On the southern slope of the mountain is another belt of porphyry, on which were the Northern Light, Virginia, Orphan Boy, Paymaster, and other mines. In the district were about eighty locations, carrying free gold from $10 to $1,200 per ton. Timber was plentiful in the district, and the ledges pronounced by experts to be true fissure veins. Other mines in Cariboo district were the Peterson, Nabob, Mountain Chief, Nealson, Oneida South, Northern Light Extension, N. S. Davenport, and Silver Star, more or less developed. Altitude over nine thousand feet. These discoveries conclusively proved Idaho a mining country. From the eastern to the western boundary, taking a wide swath through the central portion of the territory, the billowy swells and rugged heights were found full of minerals. Add to this central territory the country on the Clearwater, the lately discovered Coeur d'Alene district, and the Owyhee region, there is but little left which is not metalliferous. It has long been known that gold existed in the Coeur d'Alene region. A rediscovery was made in 1883, when the usual rush took place. The first eager fold-seekers pushed into the mines, dragging their outfits on toboggans (a kind of hand-sled, sometimes drawn by dogs), over several feet of snow. Kagle City started up with plenty of business; a sawmill was erected at an enormous expense by Hood & Co. and a newspaper was started, called the Nugget by C. F. McGlashan and W. E. Edwards. Considerable coarse gold was found and some valuable nuggets, but so far there seems nothing to justify any excitement. S. F. Call, March 31, 1884.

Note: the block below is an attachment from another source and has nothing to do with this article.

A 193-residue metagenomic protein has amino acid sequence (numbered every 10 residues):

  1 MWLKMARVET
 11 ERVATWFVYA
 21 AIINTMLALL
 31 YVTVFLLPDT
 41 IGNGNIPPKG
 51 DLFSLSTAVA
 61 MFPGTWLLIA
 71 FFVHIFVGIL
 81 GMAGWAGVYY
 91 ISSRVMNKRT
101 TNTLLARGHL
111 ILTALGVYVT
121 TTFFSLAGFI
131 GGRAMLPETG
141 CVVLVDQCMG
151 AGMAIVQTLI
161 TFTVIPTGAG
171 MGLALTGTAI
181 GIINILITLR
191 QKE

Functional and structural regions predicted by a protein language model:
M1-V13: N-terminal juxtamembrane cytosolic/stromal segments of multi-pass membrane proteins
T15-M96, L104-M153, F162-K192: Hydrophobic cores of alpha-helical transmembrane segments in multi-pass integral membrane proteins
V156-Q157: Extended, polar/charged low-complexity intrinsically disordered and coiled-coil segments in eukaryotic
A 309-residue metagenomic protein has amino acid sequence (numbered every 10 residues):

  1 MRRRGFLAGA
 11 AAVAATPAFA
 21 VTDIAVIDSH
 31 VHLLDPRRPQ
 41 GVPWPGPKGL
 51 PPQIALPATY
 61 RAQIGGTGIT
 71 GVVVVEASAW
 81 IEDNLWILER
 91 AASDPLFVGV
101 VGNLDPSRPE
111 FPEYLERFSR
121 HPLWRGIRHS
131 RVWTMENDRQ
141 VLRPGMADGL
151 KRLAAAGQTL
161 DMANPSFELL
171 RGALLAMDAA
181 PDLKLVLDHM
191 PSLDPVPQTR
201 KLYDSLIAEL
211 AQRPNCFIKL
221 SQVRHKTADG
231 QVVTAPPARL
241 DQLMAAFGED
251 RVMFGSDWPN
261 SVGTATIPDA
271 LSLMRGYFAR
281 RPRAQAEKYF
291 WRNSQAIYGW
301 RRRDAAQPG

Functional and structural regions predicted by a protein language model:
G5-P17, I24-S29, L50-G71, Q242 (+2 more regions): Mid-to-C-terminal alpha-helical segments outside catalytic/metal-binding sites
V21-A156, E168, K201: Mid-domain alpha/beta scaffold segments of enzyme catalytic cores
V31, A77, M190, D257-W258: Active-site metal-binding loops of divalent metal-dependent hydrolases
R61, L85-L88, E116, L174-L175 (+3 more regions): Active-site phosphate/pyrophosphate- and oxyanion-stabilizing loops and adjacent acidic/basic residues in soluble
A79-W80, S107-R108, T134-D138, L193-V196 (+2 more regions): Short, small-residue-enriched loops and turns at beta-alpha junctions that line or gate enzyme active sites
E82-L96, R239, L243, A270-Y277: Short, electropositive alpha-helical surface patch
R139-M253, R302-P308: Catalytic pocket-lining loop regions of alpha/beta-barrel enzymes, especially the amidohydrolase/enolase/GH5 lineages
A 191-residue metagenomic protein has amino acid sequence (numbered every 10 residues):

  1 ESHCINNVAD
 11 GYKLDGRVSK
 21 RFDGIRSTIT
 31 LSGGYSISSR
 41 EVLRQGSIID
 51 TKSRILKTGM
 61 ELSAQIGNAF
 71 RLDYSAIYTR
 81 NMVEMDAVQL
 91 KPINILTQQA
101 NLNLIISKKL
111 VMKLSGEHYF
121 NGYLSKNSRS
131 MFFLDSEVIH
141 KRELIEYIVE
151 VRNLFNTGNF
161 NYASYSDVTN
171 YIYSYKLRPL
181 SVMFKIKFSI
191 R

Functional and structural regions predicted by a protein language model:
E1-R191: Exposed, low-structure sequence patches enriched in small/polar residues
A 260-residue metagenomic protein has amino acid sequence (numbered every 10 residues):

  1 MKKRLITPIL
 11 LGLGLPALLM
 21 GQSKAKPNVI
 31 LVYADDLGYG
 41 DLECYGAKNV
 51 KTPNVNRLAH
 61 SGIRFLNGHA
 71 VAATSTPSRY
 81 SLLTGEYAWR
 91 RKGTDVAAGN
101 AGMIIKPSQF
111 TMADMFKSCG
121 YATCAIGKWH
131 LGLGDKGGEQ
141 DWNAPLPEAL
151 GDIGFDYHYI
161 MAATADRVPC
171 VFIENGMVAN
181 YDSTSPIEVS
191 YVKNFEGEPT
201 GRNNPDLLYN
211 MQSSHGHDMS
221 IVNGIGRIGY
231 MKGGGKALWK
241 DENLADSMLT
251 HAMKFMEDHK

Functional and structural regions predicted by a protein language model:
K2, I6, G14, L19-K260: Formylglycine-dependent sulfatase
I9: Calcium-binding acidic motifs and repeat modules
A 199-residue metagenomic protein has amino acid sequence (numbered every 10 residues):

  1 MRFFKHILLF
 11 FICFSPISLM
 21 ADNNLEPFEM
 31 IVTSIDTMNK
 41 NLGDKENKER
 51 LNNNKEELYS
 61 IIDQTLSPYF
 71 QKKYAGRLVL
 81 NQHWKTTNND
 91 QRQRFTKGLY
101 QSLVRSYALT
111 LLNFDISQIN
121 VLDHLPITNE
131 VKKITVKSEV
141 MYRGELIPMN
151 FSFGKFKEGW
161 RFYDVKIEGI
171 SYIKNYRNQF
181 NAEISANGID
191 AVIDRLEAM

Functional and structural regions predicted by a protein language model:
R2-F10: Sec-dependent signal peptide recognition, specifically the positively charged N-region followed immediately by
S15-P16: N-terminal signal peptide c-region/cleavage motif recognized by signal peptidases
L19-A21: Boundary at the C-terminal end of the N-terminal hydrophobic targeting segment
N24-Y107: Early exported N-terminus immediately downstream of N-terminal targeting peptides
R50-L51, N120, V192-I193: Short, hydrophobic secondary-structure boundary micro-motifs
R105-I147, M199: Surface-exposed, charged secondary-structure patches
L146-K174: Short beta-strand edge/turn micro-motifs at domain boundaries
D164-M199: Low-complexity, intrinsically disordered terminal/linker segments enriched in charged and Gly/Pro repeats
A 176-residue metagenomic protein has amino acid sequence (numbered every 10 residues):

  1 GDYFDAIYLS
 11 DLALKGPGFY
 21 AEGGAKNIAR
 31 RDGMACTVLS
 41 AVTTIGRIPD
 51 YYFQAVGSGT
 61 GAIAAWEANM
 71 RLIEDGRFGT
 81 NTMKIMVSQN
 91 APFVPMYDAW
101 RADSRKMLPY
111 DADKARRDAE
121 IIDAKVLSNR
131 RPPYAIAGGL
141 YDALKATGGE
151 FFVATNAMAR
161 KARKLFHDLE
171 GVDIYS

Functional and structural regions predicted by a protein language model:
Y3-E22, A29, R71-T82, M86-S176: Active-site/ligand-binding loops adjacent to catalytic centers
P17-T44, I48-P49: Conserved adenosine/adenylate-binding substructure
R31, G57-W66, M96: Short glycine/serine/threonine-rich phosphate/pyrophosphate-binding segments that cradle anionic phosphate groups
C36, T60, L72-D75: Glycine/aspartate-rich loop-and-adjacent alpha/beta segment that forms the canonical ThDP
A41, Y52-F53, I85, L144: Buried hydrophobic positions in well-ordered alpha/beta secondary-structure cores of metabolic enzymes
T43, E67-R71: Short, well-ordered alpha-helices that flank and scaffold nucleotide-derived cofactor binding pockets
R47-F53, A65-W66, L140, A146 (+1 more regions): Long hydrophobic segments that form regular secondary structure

The placer mines of Idaho, as first discovered, were once supposed to be worked out to a degree to warrant only Chinese laborers on the ground. But the newer methods of bed-rock flumes and hydraulic apparatus have compelled the placers of Boise Basin to yield a new harvest, which, if not equal to tho first, is richly remunerative. Ben. Willson, the 'placer king,' had 50 miles of ditches on Grimes Creek, costing $150,000. Elliot's Hist, Idaho, 175. The Salmon River placers, in Lemhi County, which gave rise to Salmon City in 1866, paid from have to seventeen dollars a day to the hand. Working them by the old methods they were practically exhausted in five years, but by the new method the same yield was obtained as at first. Shoup's Idaho Terr., MS., 4. Ward and Napius discovered these mines. Loon Creek was discovered by Nathan Smith, a Cal. pioneer. In 1862 he came to Idaho, and was one of the discoverers of the Florence diggings. In 1869 he prospected Loon Creek, which ho named from a bird of that species found on the stream. A thousand men were mining there at one time, and the town of Ore Grande was built up as a centre of trade. When the white men had taken off the richest deposits, the Chinese purchased the ground, and were working it, when in the winter of 1878-9 the Sheep Eater Indians made a descent upon them and swept away the whole camp, carrying off the property of the slaughtered Mongolians to their hiding-places in the mountains, from which Capt. Bernard had so much trouble to dislodge them the following summer. Bonanza City Yankee Fork Herald, Oct. 18, 1884.